Free Wi-FiI always like to stay in touch while I’m on vacation, so I tend to bring my iPad and netbook everywhere I travel. This way my husband and I can both check up on what’s been happening while we’ve been gone and also communicate with friends and family. Hotels and resorts sometimes charge for internet service, or you can wait in the lobby and use one of their computers free of charge for a few minutes. Your best bet on this is to find one of the many places that give you free Wi-Fi, because it can save you weekly or daily rates, or those per-minute rates charged by Internet cafés. You also can’t do much business if you’re on a time limit.

Laundry On-Site – While usually not free, it’s still a minimal charge to use the machines there compared to the local Laundromat or worse, the laundry services they offer where you leave your bag of clothing and then come back to fresh clothes and a bill. Generally, the machines off-site can range anywhere from $1.75 - $3.00 per load for both the washer and the dryer. If you do laundry out of the country, it can cost almost $8 just to wash your clothes. Anytime I’ve used the on-site facilities, they range from $.50-1.00 for each machine and most times they were free. It’s easy to throw clothes in while you’re resting from your day out walking.

Free Coffee and Snacks – Many hotels offer free coffee/tea and snacks (like fruit and cookies) in the lobby. There’s no reason to not take advantage of such things that are included in your room rate. Think about all the times you want to snack during the day while you’re sightseeing. If you had a banana or some other snacky thing that you snagged on your way out, you wouldn’t have to shell out any money again until lunch or dinner. The free coffee and/or tea provided, while not fancy, can save you a trip to Starbucks in the morning.

Free Alcoholic BeveragesIf drinking is one of your favorite vacation pastimes, there are a few ways to get free drinks on your travels. The most obvious way is to stay at an all-inclusive resort where this is included. I consider it free, because you’re paying for your accommodations, entertainment and food all in one lump sum. Anything beyond that is a plus in my book. Another thing you can do is find a hotel that offers a free cocktail hour. They are kinda few and far between, but if you’re lucky you can find them.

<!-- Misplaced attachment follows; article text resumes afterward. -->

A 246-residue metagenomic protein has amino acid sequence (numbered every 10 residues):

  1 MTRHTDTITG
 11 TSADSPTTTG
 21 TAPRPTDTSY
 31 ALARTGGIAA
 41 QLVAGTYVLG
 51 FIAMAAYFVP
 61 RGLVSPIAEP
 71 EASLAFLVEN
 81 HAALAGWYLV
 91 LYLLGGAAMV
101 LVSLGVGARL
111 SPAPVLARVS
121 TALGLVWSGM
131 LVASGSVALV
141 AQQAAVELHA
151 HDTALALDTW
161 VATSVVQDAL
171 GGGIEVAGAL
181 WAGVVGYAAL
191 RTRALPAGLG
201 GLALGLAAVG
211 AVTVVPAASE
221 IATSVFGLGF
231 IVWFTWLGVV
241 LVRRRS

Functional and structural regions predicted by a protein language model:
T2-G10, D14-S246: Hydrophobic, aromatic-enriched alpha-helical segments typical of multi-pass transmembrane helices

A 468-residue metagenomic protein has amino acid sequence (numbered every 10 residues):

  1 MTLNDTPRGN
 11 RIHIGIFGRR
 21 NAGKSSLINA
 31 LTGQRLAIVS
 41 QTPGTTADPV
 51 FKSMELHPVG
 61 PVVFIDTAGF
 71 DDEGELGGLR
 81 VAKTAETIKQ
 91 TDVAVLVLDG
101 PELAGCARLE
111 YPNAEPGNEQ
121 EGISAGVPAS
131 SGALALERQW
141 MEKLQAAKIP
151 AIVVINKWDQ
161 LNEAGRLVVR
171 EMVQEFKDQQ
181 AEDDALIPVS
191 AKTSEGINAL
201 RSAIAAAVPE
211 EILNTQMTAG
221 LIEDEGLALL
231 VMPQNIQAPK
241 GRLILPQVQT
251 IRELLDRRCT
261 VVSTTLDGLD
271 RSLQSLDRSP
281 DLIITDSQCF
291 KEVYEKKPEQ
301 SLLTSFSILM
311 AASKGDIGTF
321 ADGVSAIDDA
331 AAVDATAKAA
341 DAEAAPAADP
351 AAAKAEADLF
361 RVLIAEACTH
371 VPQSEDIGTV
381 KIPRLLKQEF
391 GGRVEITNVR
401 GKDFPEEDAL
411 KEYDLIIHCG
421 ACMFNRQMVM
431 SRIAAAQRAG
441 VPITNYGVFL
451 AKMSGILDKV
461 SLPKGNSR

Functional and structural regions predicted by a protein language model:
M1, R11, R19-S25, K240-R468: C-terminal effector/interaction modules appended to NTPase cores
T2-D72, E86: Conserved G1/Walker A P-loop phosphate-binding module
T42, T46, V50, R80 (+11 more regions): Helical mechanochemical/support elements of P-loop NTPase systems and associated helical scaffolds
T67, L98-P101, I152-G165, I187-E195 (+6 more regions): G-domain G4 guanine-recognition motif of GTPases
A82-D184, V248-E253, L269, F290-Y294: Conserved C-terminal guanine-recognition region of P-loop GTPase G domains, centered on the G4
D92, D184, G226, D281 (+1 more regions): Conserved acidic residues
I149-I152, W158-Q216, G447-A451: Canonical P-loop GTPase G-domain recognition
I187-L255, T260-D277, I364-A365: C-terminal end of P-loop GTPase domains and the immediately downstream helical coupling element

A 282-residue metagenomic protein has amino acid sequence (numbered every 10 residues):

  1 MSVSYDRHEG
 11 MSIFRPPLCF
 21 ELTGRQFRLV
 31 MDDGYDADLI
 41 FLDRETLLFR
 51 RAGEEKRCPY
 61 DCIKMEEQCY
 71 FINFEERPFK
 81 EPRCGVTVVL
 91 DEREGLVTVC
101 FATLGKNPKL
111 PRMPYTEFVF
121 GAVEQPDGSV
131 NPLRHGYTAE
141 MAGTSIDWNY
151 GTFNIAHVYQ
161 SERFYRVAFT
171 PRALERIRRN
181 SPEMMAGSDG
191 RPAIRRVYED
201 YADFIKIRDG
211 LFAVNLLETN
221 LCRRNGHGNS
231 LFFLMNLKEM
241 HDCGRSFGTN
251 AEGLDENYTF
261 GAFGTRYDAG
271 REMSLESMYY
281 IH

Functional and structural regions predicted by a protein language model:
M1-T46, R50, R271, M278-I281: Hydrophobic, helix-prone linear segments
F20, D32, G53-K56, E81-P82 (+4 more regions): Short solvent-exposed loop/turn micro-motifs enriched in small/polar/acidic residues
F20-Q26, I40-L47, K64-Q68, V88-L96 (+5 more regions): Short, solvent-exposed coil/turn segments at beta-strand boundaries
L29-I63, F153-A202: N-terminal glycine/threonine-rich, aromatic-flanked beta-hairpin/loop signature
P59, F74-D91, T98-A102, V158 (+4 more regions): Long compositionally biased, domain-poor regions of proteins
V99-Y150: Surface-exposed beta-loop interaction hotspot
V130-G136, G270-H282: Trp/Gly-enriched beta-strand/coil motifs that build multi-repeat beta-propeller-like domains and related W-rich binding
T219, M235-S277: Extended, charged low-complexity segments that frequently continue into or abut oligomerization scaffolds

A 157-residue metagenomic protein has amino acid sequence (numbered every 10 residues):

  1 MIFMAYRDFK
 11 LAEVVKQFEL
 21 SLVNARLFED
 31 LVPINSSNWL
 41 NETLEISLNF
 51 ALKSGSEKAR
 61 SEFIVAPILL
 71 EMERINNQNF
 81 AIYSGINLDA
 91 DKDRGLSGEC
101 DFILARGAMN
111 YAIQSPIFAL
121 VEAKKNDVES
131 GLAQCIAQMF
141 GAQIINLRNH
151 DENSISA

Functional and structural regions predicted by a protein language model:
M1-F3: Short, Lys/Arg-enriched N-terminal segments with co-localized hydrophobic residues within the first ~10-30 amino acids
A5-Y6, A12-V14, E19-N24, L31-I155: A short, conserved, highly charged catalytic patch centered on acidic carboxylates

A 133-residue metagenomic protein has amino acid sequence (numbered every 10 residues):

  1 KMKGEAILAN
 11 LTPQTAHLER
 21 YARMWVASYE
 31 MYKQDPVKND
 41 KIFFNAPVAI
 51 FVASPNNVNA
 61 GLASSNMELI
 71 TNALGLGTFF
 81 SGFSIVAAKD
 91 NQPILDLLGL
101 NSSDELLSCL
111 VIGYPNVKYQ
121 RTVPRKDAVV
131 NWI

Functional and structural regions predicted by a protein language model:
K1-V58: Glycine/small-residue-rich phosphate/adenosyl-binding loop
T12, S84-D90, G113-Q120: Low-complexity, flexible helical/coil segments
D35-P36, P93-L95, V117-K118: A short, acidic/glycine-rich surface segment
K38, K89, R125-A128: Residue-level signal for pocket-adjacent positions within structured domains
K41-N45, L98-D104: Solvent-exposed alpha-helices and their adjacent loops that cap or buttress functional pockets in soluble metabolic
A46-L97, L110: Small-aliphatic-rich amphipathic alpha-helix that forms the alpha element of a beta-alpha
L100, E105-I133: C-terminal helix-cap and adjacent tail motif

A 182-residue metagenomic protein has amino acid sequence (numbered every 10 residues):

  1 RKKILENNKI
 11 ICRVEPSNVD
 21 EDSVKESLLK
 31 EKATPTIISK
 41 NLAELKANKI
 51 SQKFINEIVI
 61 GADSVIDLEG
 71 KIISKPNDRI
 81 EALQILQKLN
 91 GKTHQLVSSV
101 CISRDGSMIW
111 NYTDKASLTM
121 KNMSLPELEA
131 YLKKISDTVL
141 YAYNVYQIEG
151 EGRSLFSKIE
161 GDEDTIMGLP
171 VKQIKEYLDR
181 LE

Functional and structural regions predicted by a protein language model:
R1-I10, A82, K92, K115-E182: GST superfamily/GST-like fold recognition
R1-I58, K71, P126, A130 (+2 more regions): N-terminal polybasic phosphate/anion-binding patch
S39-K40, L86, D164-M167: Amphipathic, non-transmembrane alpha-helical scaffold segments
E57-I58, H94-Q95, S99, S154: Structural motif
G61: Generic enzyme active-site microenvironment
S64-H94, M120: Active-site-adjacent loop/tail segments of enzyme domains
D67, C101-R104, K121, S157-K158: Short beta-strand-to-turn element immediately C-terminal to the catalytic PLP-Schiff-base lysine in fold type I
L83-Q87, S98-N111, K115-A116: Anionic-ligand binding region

While this certainly isn’t an inclusive list on all the ways you can save your dollars on accommodations, it’s a good start to help you travel within your means. Maybe that extra money you don’t have to spend is just enough to allow you to go to that one place that was just out of your reach budget-wise before. Every little bit helps when you have to pinch your pennies, so get planning and find all the ways you can lower your bottom line. You might be surprised at how all those little discounts can turn into one big one.

How do you stretch your hotel budget?

Tuesday, April 19, 2016

Be a More Organized Packer with Lewis N. Clark Packing Cubes

I feel like I'm an organized packer. I use a packing list, I roll everything, I have 98% of my packing done weeks before I travel. When I pack to come back home, I do things the same as when I left, including using my packing list to make sure I have everything I came with and then figure out how to include anything I've purchased along the way. Of course, one can always be more organized, especially when you can add pockets and/or compartments to your carry-on. Lewis N. Clark knows that being able to find everything in your bag is helpful and even necessary in a lot of cases. I travel with my husband almost all the time, so packing cubes can be useful in keeping each of our things together and easy to find whatever we need for the day.

packing cubes review
Here's the thing. You thought that all packing cubes were created equal. Not so. Lewis N. Clark has tapped into an improvement that I can't believe hasn't been on the market since packing cubes have hit it: Expansion. When I stopped at their booth at the Travel Goods Show, I was admiring all their new products (because previously, they had a lot of luggage locks, but not many other things) and picked up a lightweight packing cube set and realized there were extra zippers. Whoa, what? Yes, these nylon cubes come in a variety of sizes, but also become even more versatile because they expand to give you a little more room, so it's like two packing cubes in one.

Sometimes you buy stuff when you travel and you want to organize that as well when you travel home. Simply unzip the expandable part of the packing cube and voila! Now you have extra square inches to play with!

The above large cube was big enough to pack my husband's clothes for a weekend getaway. Because it isn't rigid, it allows you to pack things any way you like, then zip it up and you're ready to pack it in your bag. Got a little extra packing to do? Expand the cube and add those things. It still fits in your carry-on as well as it did when it was its original size.